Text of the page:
The angle of moonlight as it illuminates your subject at night is just as important as the angle of sunlight during the day. The best angles during the day are generally those that produce sidelight, which creates texture, form, and volume; and backlight, which often adds drama, particularly if the sun is in the frame and right on the horizon. Front light, which occurs when the sun is directly behind you, is usually the least interesting direction of light unless the light itself is strongly colored at sunrise or sunset.

The best angles for moonlight are a bit different. During the day we easily see detail in most shadows; at night, even well-adapted human eyes can rarely penetrate dense shadows, and our cameras struggle to record much detail there if the exposure is correct for the highlights. Try to compose with the moon roughly 30 to 60 degrees right or left of a straight-behind-you position. A scene that is perfectly front-lit (moon straight behind you) looks flat, just like it does in daytime. Front-lit scenes can also create problems with your own shadow intruding into your composition. Perfect sidelight, however, with the moon at exactly 90 degrees left or right of the camera axis, can create too large an area of black shadow to be pleasing. Backlight exacerbates the excessive-shadow problem. Backlight can also create unmanageable flare, particularly if the moon is in the frame and high in the sky. Backlit daylight scenes seem acceptable if the sun burns out to blank white. After all, we can’t look directly at the sun. But a blank-white, irregularly shaped region of flare where a perfectly round and detailed moon should be seems unnatural.

Once you’re in the field, try to find compositions that require you to look up steeply. On moonlit nights, the sky near the horizon may be so bright that you see only a few stars. If the horizon is at the same elevation as you, and your composition includes only a narrow strip of sky, the photo may look like you shot it in daylight, then forgot to retouch those last few pesky white dots in the sky. The sky well above the horizon is much darker, which means you see more stars. As a rule, it doesn’t work well just to include lots of sky because the sky, all by itself, is not interesting enough to carry the shot without the Milky Way, which is invisible on nights with a full moon. Try to fill part of the sky with something interesting. Arches, sandstone towers or other kinds of rock spires, interesting trees, and very dramatic peaks can all make good subjects.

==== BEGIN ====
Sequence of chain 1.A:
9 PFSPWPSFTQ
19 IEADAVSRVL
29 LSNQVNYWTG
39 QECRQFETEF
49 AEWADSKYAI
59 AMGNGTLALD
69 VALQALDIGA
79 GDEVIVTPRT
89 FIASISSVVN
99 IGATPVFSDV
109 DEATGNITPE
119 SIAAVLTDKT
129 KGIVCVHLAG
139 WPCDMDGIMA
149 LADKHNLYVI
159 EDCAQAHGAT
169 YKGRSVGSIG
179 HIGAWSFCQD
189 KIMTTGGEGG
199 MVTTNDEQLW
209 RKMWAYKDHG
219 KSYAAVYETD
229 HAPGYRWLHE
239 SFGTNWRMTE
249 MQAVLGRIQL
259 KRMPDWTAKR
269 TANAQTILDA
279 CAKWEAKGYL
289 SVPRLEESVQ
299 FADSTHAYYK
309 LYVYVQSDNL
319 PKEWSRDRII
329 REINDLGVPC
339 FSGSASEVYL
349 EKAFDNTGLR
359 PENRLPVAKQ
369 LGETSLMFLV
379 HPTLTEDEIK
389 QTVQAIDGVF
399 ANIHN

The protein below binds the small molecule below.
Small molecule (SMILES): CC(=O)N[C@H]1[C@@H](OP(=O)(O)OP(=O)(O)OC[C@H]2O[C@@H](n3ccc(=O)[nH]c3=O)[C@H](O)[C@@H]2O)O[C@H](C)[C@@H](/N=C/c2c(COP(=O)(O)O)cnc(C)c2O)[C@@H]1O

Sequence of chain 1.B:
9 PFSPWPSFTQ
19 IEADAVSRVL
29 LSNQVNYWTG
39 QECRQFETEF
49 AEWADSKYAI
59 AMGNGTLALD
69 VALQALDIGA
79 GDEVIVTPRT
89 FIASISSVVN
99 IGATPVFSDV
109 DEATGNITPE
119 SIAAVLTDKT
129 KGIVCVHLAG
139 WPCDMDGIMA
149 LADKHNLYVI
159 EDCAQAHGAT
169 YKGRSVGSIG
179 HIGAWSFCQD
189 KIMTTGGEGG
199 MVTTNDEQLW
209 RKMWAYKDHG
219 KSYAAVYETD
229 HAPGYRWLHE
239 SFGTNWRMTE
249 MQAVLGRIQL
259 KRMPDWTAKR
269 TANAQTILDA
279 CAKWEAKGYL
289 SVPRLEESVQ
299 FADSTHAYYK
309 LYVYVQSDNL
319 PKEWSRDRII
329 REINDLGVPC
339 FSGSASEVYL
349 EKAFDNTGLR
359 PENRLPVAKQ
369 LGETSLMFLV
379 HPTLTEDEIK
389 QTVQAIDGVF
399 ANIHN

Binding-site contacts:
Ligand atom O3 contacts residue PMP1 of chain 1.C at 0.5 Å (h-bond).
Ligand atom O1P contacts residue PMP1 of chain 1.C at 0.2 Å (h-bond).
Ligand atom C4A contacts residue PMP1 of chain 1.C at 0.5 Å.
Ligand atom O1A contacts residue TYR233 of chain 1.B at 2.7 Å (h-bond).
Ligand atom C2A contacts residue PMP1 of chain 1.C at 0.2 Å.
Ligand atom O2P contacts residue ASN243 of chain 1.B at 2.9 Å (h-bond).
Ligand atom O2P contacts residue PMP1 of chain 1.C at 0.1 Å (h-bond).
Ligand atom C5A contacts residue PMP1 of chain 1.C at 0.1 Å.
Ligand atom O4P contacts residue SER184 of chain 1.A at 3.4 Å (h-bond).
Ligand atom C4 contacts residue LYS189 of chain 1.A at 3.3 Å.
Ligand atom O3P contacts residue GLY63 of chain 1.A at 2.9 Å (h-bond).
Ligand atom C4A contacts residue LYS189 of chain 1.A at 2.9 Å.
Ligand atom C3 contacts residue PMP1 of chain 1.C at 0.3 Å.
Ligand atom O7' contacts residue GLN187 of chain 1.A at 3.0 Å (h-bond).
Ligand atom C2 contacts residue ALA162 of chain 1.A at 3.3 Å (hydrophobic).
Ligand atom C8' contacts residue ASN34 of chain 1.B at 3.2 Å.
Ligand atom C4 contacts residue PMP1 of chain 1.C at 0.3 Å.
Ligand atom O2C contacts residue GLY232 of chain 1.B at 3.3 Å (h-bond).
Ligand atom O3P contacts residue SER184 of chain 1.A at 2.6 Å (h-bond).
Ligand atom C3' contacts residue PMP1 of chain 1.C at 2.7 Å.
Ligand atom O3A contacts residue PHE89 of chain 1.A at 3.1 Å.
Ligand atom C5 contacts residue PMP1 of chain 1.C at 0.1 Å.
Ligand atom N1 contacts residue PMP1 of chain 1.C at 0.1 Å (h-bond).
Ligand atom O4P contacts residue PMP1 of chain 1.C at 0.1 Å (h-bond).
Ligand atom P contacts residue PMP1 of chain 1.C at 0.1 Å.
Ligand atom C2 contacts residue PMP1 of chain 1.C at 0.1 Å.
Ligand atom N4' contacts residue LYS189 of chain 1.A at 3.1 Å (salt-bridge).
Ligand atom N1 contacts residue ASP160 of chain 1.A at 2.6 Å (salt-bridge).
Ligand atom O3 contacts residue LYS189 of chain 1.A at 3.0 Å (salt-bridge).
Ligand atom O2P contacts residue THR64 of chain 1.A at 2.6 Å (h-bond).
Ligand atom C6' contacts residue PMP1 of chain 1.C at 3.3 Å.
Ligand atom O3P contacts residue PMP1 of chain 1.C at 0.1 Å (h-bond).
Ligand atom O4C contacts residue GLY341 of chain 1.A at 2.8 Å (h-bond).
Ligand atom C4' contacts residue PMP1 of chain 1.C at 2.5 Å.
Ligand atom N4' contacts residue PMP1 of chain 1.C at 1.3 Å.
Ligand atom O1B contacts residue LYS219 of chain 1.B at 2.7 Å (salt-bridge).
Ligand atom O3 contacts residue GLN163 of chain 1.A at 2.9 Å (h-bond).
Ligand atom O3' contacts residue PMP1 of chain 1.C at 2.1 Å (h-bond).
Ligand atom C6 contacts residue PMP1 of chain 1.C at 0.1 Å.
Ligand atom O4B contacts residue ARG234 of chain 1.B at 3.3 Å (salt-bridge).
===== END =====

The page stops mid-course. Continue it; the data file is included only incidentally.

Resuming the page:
Hallett Peak and Dream Lake by moonlight, Rocky Mountain National Park, Colorado. December 5, 2017, 8:17 p.m. Canon EOS 5D Mark IV, Canon EF 16-35mm f/2.8L III USM. Land: two focus positions, four frames per focus position, images stacked in Photoshop, noise reduced with Stack Mode>Median, 30 seconds, f/5.6, ISO 3200. Sky: 15 seconds, f/4, ISO 3200. A waning gibbous moon provided the light on the land.


Double Arch by moonlight, Arches National Park, Utah. November 8, 2008, 7:28 p.m. Canon EOS 1Ds Mark III, Canon EF 16-35mm f/2.8L II USM, 20 seconds, f/2.8, ISO 1600. A waxing gibbous moon provided the light on the land.